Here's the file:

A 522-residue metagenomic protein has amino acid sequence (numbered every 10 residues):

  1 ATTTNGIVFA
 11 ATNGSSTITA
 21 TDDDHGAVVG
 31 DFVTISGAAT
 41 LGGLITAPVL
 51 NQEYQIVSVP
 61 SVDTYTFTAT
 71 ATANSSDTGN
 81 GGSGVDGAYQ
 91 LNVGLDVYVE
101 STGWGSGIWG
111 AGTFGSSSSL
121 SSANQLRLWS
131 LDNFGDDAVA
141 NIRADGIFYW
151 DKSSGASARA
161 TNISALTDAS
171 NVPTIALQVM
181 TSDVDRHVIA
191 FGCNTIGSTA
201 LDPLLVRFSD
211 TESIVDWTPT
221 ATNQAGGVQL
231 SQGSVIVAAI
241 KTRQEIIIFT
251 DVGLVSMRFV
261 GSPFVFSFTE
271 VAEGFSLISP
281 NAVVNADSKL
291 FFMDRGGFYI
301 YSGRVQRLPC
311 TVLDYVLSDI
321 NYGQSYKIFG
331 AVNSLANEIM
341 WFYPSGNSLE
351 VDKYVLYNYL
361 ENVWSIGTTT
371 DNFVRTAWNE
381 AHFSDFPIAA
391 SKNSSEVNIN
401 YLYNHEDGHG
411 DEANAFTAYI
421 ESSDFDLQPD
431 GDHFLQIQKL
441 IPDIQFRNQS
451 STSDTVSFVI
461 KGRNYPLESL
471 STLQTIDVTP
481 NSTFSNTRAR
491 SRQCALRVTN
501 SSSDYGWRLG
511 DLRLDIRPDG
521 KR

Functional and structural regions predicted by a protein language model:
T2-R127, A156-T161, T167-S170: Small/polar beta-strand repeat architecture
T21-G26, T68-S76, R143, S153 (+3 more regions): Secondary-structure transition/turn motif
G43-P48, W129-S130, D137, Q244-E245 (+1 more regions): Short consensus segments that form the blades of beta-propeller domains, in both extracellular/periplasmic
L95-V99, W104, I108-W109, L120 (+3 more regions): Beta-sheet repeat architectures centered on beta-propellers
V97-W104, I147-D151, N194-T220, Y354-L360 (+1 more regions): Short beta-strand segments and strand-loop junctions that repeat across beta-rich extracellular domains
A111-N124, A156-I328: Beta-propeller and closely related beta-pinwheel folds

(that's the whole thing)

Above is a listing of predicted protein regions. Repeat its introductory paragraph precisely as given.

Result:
A 522-residue metagenomic protein has amino acid sequence (numbered every 10 residues):